Marxist economist Richard Wolff draws overflow crowds

LOS ANGELES — “I’ve got to pinch myself; I’m having the time of my life,” proclaimed Prof. Richard Wolff, as a standing-room-only throng of 550 mobbed the musicians union hall in Hollywood. The Jan. 18 appearance was co-presented by Pacifica Radio’s KPFK and Like the estimated 650 listeners at a church in Berkeley on Jan. 15, they flocked to hear the unapologetically self-avowed “Marxian economist” who has long toiled in the obscurity of academia and left circles. Born in Youngstown, Ohio, in 1942, Wolff holds a B.A. from Harvard, a Master’s from Stanford, and a Ph.D. in economics from Yale. He’s a UMass Amherst professor emeritus and visiting professor in international affairs at the New School University.

“It’s not me; it’s the message, which has remained the same,” Wolff said modestly, as his critique of capitalism has propelled him into the limelight with repeat TV appearances with Bill Moyers and Charlie Rose, plus much other media coverage. Since the 2008 financial meltdown, as the contradictions and collapse of a capitalist system no longer able to deliver the goods become blatantly obvious, Wolff is finding increasingly receptive audiences. Wolff stresses not the “dictatorship of the proletariat,” but “democratization of the workplace” as an alternative to capitalism’s failure.

During his Hollywood address, Wolff said: “The capitalist workplace is one of the most profoundly undemocratic institutions on the face of the Earth. Workers have no say over decisions affecting them. If you really gave a damn about democracy the workplace would be the first place to institute it. … But the government goes to war to bring democracy to Iraq.”

Wolff calls workplace democratization the alternative to top-down Stalinist command models, wherein workers may have owned, but did not run, industries. “The main traditions of socialism and communism devoted themselves to changing the ownership of the means of production from private to social or national, and going from markets as a means of distribution to state planning,” he said. “This has little or nothing to say about the organization of the enterprise itself. That was a major mistake and missing element that did a lot to undermine what traditional socialism did achieve.”

Wolff argues that if workers sat on the board of directors of democratically operated self-managed enterprises they wouldn’t vote for the wildly unequal distribution of profits to benefit a few and for cutbacks for the many. The Progressive magazine asked Wolff why business leaders favor austerity. Doesn’t it reduce demand for their products, and thus lower their potential profits? The author of Capitalism Hits the Fan replied:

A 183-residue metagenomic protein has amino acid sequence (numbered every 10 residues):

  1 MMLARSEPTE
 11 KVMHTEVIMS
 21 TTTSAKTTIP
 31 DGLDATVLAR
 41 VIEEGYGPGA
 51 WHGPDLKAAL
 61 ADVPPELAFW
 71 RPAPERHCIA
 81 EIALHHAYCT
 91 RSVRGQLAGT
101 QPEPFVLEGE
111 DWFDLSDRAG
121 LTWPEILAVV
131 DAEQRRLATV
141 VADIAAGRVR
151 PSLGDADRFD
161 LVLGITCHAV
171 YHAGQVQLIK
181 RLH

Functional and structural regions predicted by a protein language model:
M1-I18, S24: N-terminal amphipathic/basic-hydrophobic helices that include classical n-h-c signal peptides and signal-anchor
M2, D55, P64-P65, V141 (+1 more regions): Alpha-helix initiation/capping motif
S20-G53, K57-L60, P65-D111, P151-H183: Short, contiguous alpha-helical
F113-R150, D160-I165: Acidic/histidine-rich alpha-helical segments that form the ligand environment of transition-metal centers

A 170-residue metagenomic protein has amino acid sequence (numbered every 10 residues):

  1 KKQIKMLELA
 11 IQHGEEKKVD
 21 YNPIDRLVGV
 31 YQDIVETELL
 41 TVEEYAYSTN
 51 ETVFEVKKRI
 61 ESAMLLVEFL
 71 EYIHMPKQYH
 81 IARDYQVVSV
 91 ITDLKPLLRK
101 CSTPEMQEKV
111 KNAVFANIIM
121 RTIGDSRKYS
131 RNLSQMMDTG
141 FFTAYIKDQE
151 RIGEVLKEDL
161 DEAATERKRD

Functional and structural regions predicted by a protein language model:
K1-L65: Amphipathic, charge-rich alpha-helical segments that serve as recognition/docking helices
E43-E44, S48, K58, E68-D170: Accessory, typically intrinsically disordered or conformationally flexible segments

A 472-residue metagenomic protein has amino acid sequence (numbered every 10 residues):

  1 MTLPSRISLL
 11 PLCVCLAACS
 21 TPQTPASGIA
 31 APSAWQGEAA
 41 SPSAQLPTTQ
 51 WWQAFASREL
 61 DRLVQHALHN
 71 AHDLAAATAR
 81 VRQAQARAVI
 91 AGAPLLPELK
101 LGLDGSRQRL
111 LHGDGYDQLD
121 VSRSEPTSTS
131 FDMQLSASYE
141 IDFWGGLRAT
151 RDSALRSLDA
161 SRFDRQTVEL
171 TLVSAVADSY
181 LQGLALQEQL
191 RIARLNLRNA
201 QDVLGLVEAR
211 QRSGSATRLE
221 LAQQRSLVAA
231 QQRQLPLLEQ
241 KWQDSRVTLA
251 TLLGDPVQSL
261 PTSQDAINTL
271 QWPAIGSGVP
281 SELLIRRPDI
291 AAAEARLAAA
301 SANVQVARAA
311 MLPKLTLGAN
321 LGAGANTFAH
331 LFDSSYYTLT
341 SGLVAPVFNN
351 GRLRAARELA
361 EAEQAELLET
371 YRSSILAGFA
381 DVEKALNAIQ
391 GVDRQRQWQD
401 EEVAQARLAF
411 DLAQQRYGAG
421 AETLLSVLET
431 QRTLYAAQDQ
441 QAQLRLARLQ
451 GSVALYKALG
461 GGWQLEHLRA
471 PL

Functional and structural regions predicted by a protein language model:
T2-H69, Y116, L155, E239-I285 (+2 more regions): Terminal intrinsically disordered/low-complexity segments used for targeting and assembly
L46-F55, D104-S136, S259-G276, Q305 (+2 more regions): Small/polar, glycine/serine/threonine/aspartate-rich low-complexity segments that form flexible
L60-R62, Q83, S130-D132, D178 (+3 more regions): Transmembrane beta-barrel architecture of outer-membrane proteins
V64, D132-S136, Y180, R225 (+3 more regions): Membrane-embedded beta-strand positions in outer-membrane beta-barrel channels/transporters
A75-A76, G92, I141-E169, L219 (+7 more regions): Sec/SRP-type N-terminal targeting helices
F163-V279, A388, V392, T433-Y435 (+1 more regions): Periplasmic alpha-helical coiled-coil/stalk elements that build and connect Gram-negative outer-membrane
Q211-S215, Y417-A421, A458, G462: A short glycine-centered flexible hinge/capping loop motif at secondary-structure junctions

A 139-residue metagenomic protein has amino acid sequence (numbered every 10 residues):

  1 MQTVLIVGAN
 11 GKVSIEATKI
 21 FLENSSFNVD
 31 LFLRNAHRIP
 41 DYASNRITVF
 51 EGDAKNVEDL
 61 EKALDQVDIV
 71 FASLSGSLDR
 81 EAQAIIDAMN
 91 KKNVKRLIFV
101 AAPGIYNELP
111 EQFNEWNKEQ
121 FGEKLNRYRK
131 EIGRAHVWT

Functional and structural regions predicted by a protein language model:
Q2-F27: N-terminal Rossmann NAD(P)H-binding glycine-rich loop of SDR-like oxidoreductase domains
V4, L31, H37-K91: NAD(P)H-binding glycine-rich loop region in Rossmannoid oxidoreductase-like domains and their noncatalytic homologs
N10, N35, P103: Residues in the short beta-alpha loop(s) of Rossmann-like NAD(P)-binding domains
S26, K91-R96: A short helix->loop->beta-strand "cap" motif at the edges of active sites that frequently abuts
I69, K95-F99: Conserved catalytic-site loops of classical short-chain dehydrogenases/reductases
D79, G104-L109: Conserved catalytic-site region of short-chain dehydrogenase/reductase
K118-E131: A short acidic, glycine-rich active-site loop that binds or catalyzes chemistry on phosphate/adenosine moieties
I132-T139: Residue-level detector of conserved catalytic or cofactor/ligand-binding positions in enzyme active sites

“The question is good. … The more successful capitalists are in cutting their wage costs, the less money workers will have to buy back what those same capitalists produce. It’s a contradiction in how this system works. Sure, businesses would like lots of purchases. But the only way to deal with a depressed economy that gets it in a position to have more purchases would be to tax the rich who are hoarding their money and not spending it in an economic downturn, and move that money into the hands of the middle and lower classes, because … they’ll spend it as fast as they get it. That would solve the problem of demand, but only at the expense of the rich and corporations.

“Here’s where globalization comes in. U.S. businesses favor austerity here because they want to decrease the power of labor, save on labor costs, not to be taxed, and they see a way to pull that off by shifting the sales of their products from the U.S.’s depressed, austerity-riddled economy to the exploding economies of Brazil, China, India, and so on. … The U.S. is being reconfigured to become more of an export-focused economy; that’s explicit to Obama policy and a way of managing demand when austerity crunches your own working class’s income.”

What is the 21st century relevancy of 19th century economist Karl Marx? Wolff replied:

“If you think capitalism is a system that has major flaws, such as a recurring business cycle like the one we’ve been in since 2007, and that it produces ever widening gaps between rich and poor, then you’ve answered the question about Marxian economics. … You need to study Marxian economics as part of any serious attempt to understand what’s going on. Not to do it is to exclude yourself from the critical tradition.”

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Ed Rampell
Ed Rampell

Film historian and critic Ed Rampell was named after CBS broadcaster Edward R. Murrow because of his TV exposes of Sen. Joe McCarthy. Rampell majored in cinema at New York's Hunter College. After graduating, he lived in Tahiti, Samoa, Hawaii, and Micronesia, where he reported on the nuclear-free and independent Pacific movement for "20/20," Reuters, AP, Radio Australia, Newsweek, etc. He went on to co-write "The Finger" column for New Times L.A. and has written for many other publications, including Variety, Mother Jones, The Nation, Islands, L.A. Times, L.A. Daily News, Written By, The Progressive, The Guardian, The Financial Times, and AlterNet.

Rampell appears in the 2005 Australian documentary "Hula Girls, Imagining Paradise." He co-authored two books on Pacific Island politics, as well as two film histories: "Made In Paradise, Hollywood's Films of Hawaii and the South Seas" and "Pearl Harbor in the Movies." Rampell is the author of "Progressive Hollywood, A People's Film History of the United States." He is a co-founder of the James Agee Cinema Circle and one of L.A.'s most prolific film/theatre/opera reviewers.